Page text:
Mary’s Shelter - Building STRONG Youth Campaign
School Districts who competed in the Bedroom Design contest
Business and Community Partners who painted and decorated the bedrooms based on the winning designs:
Penske Women’s Network painted and decorated the shared areas including the Kitchen / Dining room, Living room & Multipurpose room. 1-800-GOT-JUNK helped furnish the Dining room
Burkey Corporation employees painted the staff offices
Room Sponsors gave monetary donation to help purchase furnishings and decorations for bedrooms:
In-Kind Contributions and Special Collections:
Open House Donations:
Two years ago, the executive director of Mary's Shelter, a place for homeless pregnant women in Berks County, didn't know what to expect.
Christine Folk knew there was an unmet need. There were teenagers without homes, sleeping on friends' couches or park benches or in abandoned houses.
That's why she spent a $483,000 federal grant to convert part of the Kenhorst Boulevard facility into 20 rooms for unaccompanied teens. It would be a place for girls ages 14 to 17 to find their footing, providing them emergency shelter for up to 21 days.
But when the teen shelter opened in early 2019, Folk didn't know if anyone would come. Homeless teens are often good at hiding and reluctant to seek help.
"When we first started doing it we were thinking maybe we'd have 25 kids the first year," she said.
The shelter ending up serving 41 in 2019. And to date has had 98 total admissions.
Now, in 2021, Folk is hoping to address another need: Homelessness among teens and young adults.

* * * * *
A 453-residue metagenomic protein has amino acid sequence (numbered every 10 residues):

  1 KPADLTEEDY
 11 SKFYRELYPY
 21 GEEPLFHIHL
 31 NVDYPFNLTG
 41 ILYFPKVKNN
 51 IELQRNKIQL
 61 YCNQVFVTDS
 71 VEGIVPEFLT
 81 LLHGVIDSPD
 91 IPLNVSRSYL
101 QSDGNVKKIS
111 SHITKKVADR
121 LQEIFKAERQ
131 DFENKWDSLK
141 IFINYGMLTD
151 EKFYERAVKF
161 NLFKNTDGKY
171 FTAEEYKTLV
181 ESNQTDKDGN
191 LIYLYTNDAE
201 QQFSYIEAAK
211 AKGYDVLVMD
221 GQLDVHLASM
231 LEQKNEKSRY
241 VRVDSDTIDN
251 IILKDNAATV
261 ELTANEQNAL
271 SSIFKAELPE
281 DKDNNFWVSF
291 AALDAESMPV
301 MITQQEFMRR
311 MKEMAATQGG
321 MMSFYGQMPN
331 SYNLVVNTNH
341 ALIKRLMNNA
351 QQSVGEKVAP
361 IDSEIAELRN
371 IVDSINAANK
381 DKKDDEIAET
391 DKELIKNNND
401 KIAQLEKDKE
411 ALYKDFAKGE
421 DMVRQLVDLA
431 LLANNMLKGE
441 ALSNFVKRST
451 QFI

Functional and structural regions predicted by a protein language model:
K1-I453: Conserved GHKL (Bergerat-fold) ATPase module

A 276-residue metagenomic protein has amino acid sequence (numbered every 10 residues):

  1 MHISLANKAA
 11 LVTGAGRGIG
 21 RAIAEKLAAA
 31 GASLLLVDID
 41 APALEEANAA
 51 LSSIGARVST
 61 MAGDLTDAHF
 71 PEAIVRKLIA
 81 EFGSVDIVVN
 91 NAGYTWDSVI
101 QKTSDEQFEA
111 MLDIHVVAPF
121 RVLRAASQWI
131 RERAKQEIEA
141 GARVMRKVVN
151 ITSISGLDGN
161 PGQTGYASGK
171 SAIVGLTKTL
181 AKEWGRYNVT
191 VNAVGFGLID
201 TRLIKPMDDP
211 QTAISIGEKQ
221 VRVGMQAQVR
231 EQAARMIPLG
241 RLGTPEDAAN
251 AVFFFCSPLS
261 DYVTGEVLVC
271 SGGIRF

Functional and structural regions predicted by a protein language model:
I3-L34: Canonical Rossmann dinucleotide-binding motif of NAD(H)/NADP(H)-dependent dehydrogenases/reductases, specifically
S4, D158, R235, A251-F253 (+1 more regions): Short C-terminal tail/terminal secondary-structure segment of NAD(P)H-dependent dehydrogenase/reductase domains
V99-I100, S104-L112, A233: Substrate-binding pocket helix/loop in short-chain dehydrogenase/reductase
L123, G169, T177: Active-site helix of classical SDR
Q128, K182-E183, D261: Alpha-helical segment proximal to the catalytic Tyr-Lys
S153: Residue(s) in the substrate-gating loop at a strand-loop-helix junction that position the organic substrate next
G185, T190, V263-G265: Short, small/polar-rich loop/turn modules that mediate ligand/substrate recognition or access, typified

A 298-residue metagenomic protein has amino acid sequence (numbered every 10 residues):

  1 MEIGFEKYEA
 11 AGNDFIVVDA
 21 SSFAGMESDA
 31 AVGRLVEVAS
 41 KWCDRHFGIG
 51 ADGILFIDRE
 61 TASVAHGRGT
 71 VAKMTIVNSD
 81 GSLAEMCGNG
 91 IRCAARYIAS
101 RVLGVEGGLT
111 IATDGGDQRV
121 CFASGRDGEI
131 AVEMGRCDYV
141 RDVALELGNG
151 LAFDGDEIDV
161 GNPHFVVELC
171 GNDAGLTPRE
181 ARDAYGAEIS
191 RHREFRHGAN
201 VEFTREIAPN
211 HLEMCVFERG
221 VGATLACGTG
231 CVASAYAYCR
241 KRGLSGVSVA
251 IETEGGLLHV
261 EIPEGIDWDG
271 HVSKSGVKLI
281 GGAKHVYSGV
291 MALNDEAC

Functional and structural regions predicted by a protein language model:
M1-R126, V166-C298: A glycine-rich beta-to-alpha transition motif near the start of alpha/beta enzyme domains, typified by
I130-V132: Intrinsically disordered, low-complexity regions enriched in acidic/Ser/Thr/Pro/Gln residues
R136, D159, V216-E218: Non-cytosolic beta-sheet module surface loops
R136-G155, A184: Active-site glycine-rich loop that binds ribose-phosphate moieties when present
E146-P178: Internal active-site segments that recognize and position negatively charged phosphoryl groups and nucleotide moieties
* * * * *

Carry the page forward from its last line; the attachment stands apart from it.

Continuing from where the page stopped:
Mary's Shelter is embarking on a $1.5 million project to renovate the facility's bottom floor, adding 20 new rooms for those who need a longer stay. The transitional housing program — which has been named the Strong Program — will give them a place of their own for up to 18 months.
Folk said that creating a long-term shelter for teens, the first of its kind in Berks County, was the plan from the start. It was part of a five-year plan, set to take place in 2024.
"It turns out that the need for the kids to have a longer stay than 21 days came through loud and clear in just the first two years," she said.
The rooms will be open to anyone age 16 to 22. They will serve as a safe place for teens and young adults to get their lives in order, finishing high school and preparing for college or the workforce.
The homelessness problem
Homelessness is a very real problem for teens in Berks.
According to Tabitha Kramer, program specialist for the state's Education for Children and Youth Experiencing Homelessness at the Berks County Intermediate Unit, just over 2,000 youths experienced homelessness during the 2018-19 school year.
And that number is probably low.
"The biggest challenge is identifying these kids," she said.
Kramer said homeless teens often hide their situation, afraid of the stigma it may cause or what might happen to them if adults find out. They worry about foster care, about being forced to return to family members who might be abusive.
Instead, they struggle silently.
And, unlike many might believe, the problem isn't just an urban one.
"I think the biggest misconception is that homelessness is only in Reading, only in the city," she said. "We have homeless students identified in every single school district across Berks County."
In fact, she said, more than half of the homeless teens in the county during the 2018-19 school year were outside of Reading.
Identifying homeless teens is incredibly important, Kramer said, because once they're identified they can start getting help. And that assistance can allow them to finally focus on the things kids should be focused on, like school.
"We work with getting students set up with basic needs so they can be successful in school," Kramer said. "Before they can even sit in a classroom they need to have their basic needs met. They need to have a place to go home to, they need to know they're going to have food on the table."
That's where Mary's Shelter comes in.
A place of their own
Mary's Shelter's emergency shelter is designed to protect youths in the short term, to give them a place to stay as they figure out their next step.